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Dave Enkosky

Wow, so many movies I need to see now. I've been meaning to see Losey's M for the longest time. This gave me extra incentive to track down a copy. Samuel Becket's Film also has me really intrigued. And Remember Last Night? I love me some James Whale.


Except for Film, I had never heard of any of these (including Secret Ceremony - Liz and Mia taking a bath together? How had I never heard of that?) And I hadn't seen Film until today, thanks to your link. Just when I thought I couldn't sit through it, the sequence with the cat and dog made me laugh out loud, a bittersweet reminder of Keaton's early work and masterpieces (and of course the emphasis on eyes a reminder of Un Chien Andalou). Then it became mesmerizing and I couldn't not watch.

I didn't know either that M, one of my favorite films, had ever been remade, although it makes sense to chance the setting and context. Nowadays we barely wait a year it seems before remaking something; I'm surprised it took as long as it did in this case. This article (and a lot of your reviews in general) remind me over and over that there were a lot more films made over the last 100 years than the classics and chestnuts you read about in film school or that "everybody knows."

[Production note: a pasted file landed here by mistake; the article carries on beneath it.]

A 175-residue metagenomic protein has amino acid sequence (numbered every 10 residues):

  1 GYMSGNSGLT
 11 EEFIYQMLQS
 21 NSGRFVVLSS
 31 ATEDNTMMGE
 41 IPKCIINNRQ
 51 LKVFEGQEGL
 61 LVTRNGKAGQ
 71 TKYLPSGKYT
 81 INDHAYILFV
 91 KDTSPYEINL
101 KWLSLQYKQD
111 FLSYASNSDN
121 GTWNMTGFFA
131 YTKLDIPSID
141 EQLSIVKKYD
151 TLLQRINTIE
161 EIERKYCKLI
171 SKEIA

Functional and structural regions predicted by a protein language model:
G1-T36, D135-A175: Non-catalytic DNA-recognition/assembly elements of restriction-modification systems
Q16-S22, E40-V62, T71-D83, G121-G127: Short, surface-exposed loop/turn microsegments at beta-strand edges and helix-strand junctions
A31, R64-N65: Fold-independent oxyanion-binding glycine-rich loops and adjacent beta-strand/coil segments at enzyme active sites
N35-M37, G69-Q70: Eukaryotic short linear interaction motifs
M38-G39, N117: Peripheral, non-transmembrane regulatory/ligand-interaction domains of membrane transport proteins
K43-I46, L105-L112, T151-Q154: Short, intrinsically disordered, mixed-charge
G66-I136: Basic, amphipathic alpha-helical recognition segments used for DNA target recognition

I've seen a few of those; great stuff. I need to find The Threat and Loophole, like, yesterday.

My movie buddies and I do this every year, too. The best older "first timers" for me in 2011 were:

Mother (Naruse, 1952)
Gunman’s Walk (Karlson, 1958)
The Raid (Fregonese, 1954)
Hell’s Highway (Brown, 1932)
The Devil is a Woman (Sternberg, 1935)
Captain Horatio Hornblower (Walsh, 1951)
The Nickel Ride (Mulligan, 1974)
Hell’s Half Acre (Auer, 1954)
Private Hell 36 (Siegel, 1954)
Waterloo Bridge (Whale, 1931)


I can't even remember how many old movies I saw last year, since it seems all I do is watch movies. But one jumps to mind. THE LIFE AND DEATH OF COLONEL BLIMP, which was everything they said about it and more. As a male near, if not in, middle age, I am glad I waited till now to see it. It's all about what it means to be a man and get old; I wouldn't have appreciated it half as much if I saw it when I was young. Oh, and speaking of Powell and Pressburger, I was also blown away by A MATTER OF LIFE AND DEATH, which I saw the same week (some channel, probably TCM, had a mini marathon).


Cool picks, I wish more were available on DVD but then I guess you would have seen them before if they had been. I was intrigued with the M remake David Wayne? I was glad to see that Big House U.S.A was available for streaming. I'm in Palm Springs now and am ashamed to say that I have so far allowed life to get in the way of my plans to attend the Noir festival, or even the film festival, I wanted to go see Bullhead and didn't do it, I am a jerk. Here are some of my first timers for snikering alowed. In not particular order...

The Red Shoes
Tokyo Drifter
Brute Force
Under The Volcano
Branded to Kill
Nightmare Alley
The Hitch Hiker (1953)
Hot Rods To Hell
Angel Face (1952)
Border Incident (1949)
Bend of the River
The Man From Laramie
The Far Country
The Naked Spur
Winchester 73 (obviously a Anthony Mann marathon)
Charley Varrick
The Long Goodbye (1973)just to name few.

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